Summer Garden Delights

When daylilies are mentioned, many people picture the orange daylilies from their childhood. These “ditch lilies” as they were called, could be seen in the ditches of rural areas, along streams and around many rural and city homes. Even today, ditch lilies still thrive in these locations. Today, daylilies offer a rainbow of color combinations and a variety of characteristics, offering texture and variety to any garden.

Yes, there are oranges but add to that an assortment of reds, yellows, pinks, greens, purples, lavenders, creams … you get the idea. Now add a multitude of different colors, designs and shades on the bloom. Surround them with ruffled edges, pleated edges, straight edges, multicolored edges and more.
Another variable is bloom size. Blooms are miniature (less than 3 inches in diameter), small (3 to less than 4.5 inches), large (4.5 to less than 7 inches) and extra large (7 inches and above). Scapes, the stalk on which the blooms grow, can measure under 12 inches to more than six feet tall, with the majority being two to four feet.

As for when a daylily starts to first bloom, there is wide variance in that, too. Daylilies are given bloom times of extra early, early, early midseason, midseason, late midseason, late, and very late. They tend to follow this in whatever zone the garden is located.

Daylily plants have three types of growth habits:
Dormant: lose all foliage for winter, reappear in spring.
Semi-evergreen: foliage will die back near to the ground in cold climates and generally wait until spring to resume growth.
Evergreen: retain foliage and in cold climates over winter as a mound of pale green frozen foliage. Steady growth returns when all freezes have passed.
Every daylily is named by its hybridizer when it is registered. You may find silly names (‘A Moose Fishing On A Pond On Monday’ and ‘Crazy As A Loon’), location names (‘Mapping Kansas’ and ‘Missouri Gold’), people names (‘Good Golly Miss Molly’ and ‘Aunt Nellie’), plus names to honor special occasions (‘Beth and Jeremy’s Big Day’ and ‘Fiftieth Anniversary’). The subjects for names are limitless.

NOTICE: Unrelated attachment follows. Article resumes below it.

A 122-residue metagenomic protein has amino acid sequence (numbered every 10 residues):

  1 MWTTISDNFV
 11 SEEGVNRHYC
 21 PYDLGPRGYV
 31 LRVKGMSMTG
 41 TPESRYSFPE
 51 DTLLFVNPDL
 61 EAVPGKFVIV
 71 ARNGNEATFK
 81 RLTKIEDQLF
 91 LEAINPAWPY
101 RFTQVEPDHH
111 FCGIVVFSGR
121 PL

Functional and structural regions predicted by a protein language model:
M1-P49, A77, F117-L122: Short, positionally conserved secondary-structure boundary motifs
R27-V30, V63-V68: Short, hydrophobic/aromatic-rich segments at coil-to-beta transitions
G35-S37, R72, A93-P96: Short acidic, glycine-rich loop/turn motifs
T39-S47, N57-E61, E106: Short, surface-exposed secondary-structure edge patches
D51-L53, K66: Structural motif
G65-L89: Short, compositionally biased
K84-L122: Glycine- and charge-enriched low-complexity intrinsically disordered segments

Are you looking for a particular daylily? The American Hemerocallis Society (AHS) makes available to everyone, a searchable database ( Enter a word, and the name of every registered daylily with that word in its name is listed. The AHS site also allows the user to search for the name of a specific daylily. Information about each registered daylily in the database is shown (pictures, registration year, hybridizer’s name, plant habit, scape height, bloom size, bloom time, bud count, etc). With over 83,000 registered daylilies, it’s good to have a tool that narrows the field.

Daylilies are easy to grow and maintain, and wonderful plants for all gardeners, beginners and experienced alike. They need four to six hours of sunlight, although they aren’t fussy about which part of the day. They are extremely hardy plants, and have less pests and diseases than many garden plants. They will grow in a variety of soil types with varying amounts of attention.
Meet the perfect companion plant. With assorted scape heights, bloom times and color options, you are certain to find just the right plant for your garden design. Of course, they’re striking when planted en mass.

Whether you are fairly new to gardening, or a longtimer, consider welcoming daylilies into your garden. The colors, patterns and shapes will delight and amaze you and all your garden visitors.

The Mo-Kan Daylily Society is celebrating its 40th birthday and invites you to its annual daylily sale on Saturday, August 19th at the Loose Park Garden Center located at 52nd and Wornall Rd., Kansas City, Mo. The sale hours are from 8:30 a.m. to 3:30 p.m. There will be hundreds of bare root and potted daylilies available for purchase, all from Mo-Kan members’ gardens. Payment may be made by credit card, check or cash. Also, Mo-Kan Daylily Society members will be on hand to answer questions, assist buyers and demonstrate daylily planting.

Carl Hamilton is Co-President of the Mo-Kan Daylily Society and may be contacted at

To view additional images of Daylilies, visit the online version of the August 2017 issue at

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